GAIL WHITE They're Gold Star Mothers, and they'd rather not be
In 1918, the early days of World War I, President Woodrow Wilson acted upon a request made by the Women's Committee of the Council of National Defenses. The council suggested that instead of women wearing mourning attire for those who had died in the war, they should wear a black band on their left arm.
The band would bear a deep blue star for every member of the family in the service. If a young man or woman died, a gold star would be superimposed over the blue.
Thus, the term Gold Star Mother was formed.
Membership, unfortunately, expanded during World War II and again during the Korean War. Vietnam arrived and the number of American Gold Star Mothers, once again, rose.
"Gold Star Mothers is a group no mother wants to belong to," says Jeanne Penfold, national service officer for the American Gold Star Mothers in Washington, D.C.
Today, the prayers of the women of this group are that no other mothers will suffer their loss.
Helen Phillips of Poland holds that prayer very close to her heart.
Remembering a life: Helen's son, Dean, was a paratrooper with the Army's 101st Airborne Division in Vietnam from 1967-1968.
Dean returned home from his tour of duty. But his body brought Agent Orange home with him. Dean died from cancer in 1985, leaving a wife, a 12-year-old daughter, a 2-year-old son -- and a Gold Star Mother.
Walking down into the basement of Helen's home, I pause on the step landing.
A large photograph of a handsome, smiling, young man catches my eye. There is a distinct twinkle in his eyes as he holds a lighted match in front of his face.
"That is Dean," Helen explains. "The lit match stands for peace. Dean loved peace."
Sitting on the basement couch, I look around the room. Dean's two Silver Stars, two Bronze Stars, Air Medal, Commendation Medal, Purple Heart and various other merit badges of honor hang on the wall encased under glass.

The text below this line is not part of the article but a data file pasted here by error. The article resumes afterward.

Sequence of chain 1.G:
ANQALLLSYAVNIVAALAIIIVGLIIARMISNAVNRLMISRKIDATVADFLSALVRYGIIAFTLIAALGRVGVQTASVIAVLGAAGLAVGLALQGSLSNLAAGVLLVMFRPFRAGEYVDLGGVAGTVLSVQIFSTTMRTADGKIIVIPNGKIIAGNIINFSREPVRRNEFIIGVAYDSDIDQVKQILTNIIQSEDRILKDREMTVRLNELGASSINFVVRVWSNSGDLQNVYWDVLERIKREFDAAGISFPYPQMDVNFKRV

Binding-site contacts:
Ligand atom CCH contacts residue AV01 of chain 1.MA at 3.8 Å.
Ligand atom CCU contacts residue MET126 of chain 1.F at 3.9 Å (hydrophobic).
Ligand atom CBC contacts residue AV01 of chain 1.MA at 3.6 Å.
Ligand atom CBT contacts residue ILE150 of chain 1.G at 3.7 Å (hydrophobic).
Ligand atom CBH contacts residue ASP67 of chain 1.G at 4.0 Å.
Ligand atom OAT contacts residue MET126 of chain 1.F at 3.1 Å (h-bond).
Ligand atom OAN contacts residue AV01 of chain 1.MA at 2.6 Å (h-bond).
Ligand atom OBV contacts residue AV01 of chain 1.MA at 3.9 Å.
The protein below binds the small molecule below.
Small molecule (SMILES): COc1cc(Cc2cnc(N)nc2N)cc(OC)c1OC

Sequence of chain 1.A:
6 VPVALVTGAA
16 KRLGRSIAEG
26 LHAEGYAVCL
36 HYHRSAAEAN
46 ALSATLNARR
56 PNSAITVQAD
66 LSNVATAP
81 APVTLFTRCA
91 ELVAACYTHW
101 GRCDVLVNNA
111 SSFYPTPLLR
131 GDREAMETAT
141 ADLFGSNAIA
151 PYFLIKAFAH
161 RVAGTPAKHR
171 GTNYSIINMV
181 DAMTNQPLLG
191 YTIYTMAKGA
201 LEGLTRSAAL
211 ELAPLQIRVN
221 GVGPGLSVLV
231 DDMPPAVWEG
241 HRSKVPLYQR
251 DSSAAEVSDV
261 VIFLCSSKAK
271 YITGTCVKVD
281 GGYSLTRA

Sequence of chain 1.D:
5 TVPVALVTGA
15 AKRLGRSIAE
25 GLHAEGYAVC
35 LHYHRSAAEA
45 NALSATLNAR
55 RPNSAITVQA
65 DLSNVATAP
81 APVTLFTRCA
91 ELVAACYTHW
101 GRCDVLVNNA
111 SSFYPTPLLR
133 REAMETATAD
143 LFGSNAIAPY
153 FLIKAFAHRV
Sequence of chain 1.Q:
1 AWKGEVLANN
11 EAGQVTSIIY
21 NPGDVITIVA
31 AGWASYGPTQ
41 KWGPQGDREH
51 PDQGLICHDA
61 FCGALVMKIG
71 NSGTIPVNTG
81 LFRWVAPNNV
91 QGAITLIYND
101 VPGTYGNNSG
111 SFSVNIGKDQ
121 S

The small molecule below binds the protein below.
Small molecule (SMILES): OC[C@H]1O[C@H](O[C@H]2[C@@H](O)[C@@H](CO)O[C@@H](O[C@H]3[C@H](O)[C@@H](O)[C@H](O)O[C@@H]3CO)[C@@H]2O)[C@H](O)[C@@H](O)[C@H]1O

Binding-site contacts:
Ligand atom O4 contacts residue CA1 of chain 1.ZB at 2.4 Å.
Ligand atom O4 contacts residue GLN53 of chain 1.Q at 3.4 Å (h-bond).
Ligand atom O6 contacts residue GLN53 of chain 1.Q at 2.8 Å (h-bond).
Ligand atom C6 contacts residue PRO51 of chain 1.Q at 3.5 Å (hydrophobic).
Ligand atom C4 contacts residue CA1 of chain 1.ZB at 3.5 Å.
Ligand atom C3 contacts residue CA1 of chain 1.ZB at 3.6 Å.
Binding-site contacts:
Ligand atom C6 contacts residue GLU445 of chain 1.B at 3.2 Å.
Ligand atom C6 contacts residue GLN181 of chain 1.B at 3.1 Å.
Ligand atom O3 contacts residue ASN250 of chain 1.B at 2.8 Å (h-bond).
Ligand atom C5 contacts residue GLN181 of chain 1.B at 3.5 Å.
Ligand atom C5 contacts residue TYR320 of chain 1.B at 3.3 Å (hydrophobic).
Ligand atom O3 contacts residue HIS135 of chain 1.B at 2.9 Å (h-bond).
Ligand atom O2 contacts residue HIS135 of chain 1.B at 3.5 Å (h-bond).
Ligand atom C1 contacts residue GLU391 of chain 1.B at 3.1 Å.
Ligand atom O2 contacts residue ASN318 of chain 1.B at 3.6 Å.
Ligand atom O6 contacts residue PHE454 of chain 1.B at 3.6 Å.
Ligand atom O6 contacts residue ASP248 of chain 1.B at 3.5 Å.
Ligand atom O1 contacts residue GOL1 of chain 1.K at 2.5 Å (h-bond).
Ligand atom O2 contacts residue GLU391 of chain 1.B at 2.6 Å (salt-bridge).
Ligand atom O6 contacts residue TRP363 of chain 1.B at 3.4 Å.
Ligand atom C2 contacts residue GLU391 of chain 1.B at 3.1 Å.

Various pictures, letters and proclamations regarding his gallantry fill the walls as well. On a shelf, also encased in glass, sits the flag that covered his coffin when he was buried in Arlington National Cemetery.
A hero's mark: Helen brings out scrapbooks of information and memories from her son's life.
"It's jumbled," she explains. "I don't want it to be manicured. It's not a child's album."
From the jumbled scrapbooks, Helen pulls page after page of commendations, memorials and letters from high officials and close friends.
"He was remarkable," I say, as I begin to understand the magnitude of this man's impact.
"His life still overwhelms me," Helen replies. "The fact that he could do so much in so little time."
A line from a page of the Congressional Record catches my eye.
U.S. Sen. John Glenn of Ohio wrote of Dean as "a genuine American hero."
One genuine American hero, multiplied by hundreds of thousands of young men and women.
Finding comfort: Dean's life after Vietnam paralleled his heroic actions in battle. He fought tirelessly for veterans' rights, becoming the attorney-adviser to the administrator of Veterans Affairs in the nation's capital.
Most Gold Star Mothers never got to see what their heroes would become.
The loss of Dean sent Helen searching for comfort.
"I was looking, seeking for something, someone to relate to," she recalls.
She found her solace with the Gold Star Mothers. Unable to put into words the comfort she felt, Helen says simply, "I am not alone."
The past generation has seen a drop in the number of Gold Star Mothers. Recently, new names have been added.
Without exception, the members of this group have one unanimous wish.
"We hope, someday, there will be no more Gold Star Mothers," Penfold says.